Assertive Community Treatment - 6x4 - Text

Assertive Community Treatment (ACT) is an Evidence-Based Practice (EBP) designed to provide comprehensive treatment and support services to individuals who are diagnosed with serious mental illness. ACT services are provided by a multidisciplinary team and are designed to be provided in the most integrated setting possible to maximize independence and community integration. KEY COMPONENTS: All ACT team members know and can work with all individuals served by the team.  Team members do not carry individuals caseloads, rather the entire team is responsible for the entire caseload.  Team members meet daily to coordinate services for ACT participants. ACT teams are typically staffed at a ratio of 1:10 (meaning 1 full time team member for every 10 individuals served by the team).

Multidisciplinary team

The ACT team includes: a team leader, a licensed medical practitioner (psychiatrist or PMHNP), nurses, therapists, substance abuse specialists, supported employment specialists,  peer support specialists, case managers, and other mental health specialists.  Please click here to learn more about the multidisciplinary team.

Full responsibility for treatment services

Rather than brokering out services, the ACT team provides almost all treatment services, which includes: case management, counseling / psychotherapy, psychiatric services / medication management, crisis services, integrated dual disorder treatment, employment and education services, and housing support.

High intensity services

While ACT services are individualized to meet each person’s needs, because of the high acuity of ACT participants, they are typically seen on average of 4 times a week.

Services in the community

Most services (80%+) are provided in the community where people live and work.  Contacts in natural settings are more effective than in office settings, as skills may not transfer well to natural settings.

Long-term services with planned transition

Services are provided for as long as an individual wants and needs intensive treatment. New research indicates that after four years in an ACT program, around 14% of individuals may be ready to consider transition to less intensive services.  ACT teams use a transition readiness assessment tool to help determine when individuals may be ready to step-down to a lower level of services.  Transitions should be gradual with assured continuity of care.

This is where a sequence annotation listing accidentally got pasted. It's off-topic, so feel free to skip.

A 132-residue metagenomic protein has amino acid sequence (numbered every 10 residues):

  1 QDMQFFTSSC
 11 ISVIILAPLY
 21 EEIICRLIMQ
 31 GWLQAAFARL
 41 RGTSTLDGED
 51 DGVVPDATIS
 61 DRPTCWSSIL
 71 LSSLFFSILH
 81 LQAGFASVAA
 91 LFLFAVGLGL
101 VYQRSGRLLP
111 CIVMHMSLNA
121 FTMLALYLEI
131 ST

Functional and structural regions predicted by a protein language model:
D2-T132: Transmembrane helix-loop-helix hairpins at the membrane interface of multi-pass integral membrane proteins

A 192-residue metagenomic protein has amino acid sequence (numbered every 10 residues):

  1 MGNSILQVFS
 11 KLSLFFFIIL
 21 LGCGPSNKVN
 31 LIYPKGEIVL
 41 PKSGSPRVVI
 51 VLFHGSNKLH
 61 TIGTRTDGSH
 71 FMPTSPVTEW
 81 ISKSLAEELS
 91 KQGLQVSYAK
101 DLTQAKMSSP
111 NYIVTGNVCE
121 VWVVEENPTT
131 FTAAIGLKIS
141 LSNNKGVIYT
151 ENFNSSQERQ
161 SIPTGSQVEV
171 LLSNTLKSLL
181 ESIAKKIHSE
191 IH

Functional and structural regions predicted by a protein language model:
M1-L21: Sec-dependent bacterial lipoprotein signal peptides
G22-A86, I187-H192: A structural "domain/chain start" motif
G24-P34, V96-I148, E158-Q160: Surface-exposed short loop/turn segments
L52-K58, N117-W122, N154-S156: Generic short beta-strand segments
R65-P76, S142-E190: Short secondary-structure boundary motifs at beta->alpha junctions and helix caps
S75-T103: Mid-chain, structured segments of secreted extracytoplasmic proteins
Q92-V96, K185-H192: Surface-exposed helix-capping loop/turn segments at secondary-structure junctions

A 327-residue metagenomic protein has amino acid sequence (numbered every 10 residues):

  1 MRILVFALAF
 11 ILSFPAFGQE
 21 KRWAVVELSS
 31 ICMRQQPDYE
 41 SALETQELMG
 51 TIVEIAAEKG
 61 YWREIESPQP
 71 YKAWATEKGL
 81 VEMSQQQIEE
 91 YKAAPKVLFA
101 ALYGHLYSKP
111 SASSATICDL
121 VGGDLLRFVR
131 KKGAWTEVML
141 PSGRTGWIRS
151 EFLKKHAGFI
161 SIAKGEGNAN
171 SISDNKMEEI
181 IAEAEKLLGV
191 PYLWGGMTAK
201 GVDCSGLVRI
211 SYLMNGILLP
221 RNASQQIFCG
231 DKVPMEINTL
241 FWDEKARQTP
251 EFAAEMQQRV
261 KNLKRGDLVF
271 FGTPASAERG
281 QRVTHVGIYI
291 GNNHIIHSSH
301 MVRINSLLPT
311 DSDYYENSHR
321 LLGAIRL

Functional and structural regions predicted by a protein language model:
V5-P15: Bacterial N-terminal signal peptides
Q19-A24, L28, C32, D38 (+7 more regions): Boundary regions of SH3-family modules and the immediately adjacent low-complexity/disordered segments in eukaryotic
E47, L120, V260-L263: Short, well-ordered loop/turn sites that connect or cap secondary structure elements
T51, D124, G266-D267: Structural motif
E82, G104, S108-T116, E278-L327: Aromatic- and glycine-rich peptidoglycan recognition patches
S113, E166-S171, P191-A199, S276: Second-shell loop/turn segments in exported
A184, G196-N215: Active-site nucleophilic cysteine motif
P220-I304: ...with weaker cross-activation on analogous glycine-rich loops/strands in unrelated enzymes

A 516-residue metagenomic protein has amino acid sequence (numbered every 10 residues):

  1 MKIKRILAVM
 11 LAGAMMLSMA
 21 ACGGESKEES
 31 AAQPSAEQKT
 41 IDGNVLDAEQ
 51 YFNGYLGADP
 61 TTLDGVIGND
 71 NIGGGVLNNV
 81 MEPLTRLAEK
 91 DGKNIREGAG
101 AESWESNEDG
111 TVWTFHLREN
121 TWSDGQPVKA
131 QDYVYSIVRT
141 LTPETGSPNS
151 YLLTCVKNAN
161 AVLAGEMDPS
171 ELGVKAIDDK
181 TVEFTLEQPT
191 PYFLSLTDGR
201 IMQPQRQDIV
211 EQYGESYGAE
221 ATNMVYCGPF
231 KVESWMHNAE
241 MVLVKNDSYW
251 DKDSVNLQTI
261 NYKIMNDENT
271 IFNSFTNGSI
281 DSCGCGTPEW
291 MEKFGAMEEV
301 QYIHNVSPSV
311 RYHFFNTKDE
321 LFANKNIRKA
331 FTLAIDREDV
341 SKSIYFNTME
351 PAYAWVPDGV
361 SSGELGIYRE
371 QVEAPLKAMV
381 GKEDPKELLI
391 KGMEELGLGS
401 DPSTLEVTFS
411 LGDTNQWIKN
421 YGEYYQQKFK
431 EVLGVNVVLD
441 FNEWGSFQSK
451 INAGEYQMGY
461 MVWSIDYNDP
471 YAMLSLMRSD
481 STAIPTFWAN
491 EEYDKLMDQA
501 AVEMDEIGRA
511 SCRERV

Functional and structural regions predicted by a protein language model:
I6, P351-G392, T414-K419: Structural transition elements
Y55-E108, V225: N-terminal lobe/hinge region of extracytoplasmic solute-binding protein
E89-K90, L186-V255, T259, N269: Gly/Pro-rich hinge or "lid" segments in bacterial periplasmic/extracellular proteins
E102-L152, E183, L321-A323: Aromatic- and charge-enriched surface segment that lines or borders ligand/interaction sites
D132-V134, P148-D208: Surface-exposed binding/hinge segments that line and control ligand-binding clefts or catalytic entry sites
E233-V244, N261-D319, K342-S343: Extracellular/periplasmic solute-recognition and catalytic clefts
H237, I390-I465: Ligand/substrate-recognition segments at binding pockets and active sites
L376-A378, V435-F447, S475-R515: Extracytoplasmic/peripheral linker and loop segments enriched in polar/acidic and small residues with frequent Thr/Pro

Active engagement

ACT services are intended for individuals who have not been able or willing to engage in traditional services.  Engaging individuals in ACT should involve community-based outreach strategies designed to meet people where they are (both literally and figuratively).  The process is dedicated to discovering what individuals most need and want and meeting those needs to connect with and motivate them.

Focus on employment and educational attainment

Work and education are keys to achieving personal goals, financial self-sufficiency, and improved quality of life.  The ACT team supports everyone receiving services who chooses to pursue education and employment by providing  these services directly.

Natural supports

The ACT team works with individuals to re-store or build new valued social roles, which includes helping individuals to identify and strengthen their natural supports outside of the mental health system.

Recovery and strengths-based approach

Treatment services are individualized to meet the personally important goals of each individual.  Service plans are developed by and with each individual to reflect their strengths, needs, life goals, hopes and desires.  The 8 Dimensions of Wellness and the Strengths Assessment may be valuable service planning tools to help individuals think about their lives holistically. GOALS:

  • Provide services and supports that lessen or eliminate the debilitating symptoms of mental illness and minimize or prevent acute episodes of the illness
  • Assist people in meeting their basic needs and enhancing their quality of life
  • Promote recovery principles, dignity, hope, and well-being
  • Teach community living skills and help people to reach a variety of personal goals, such as employment, educational attainment, and having fulfilling social relationships
  • Foster community integration and encourage use of natural supports
  • Provide education and support to families and other natural supports
  • Help individuals to establish economic self-sufficiency and housing stability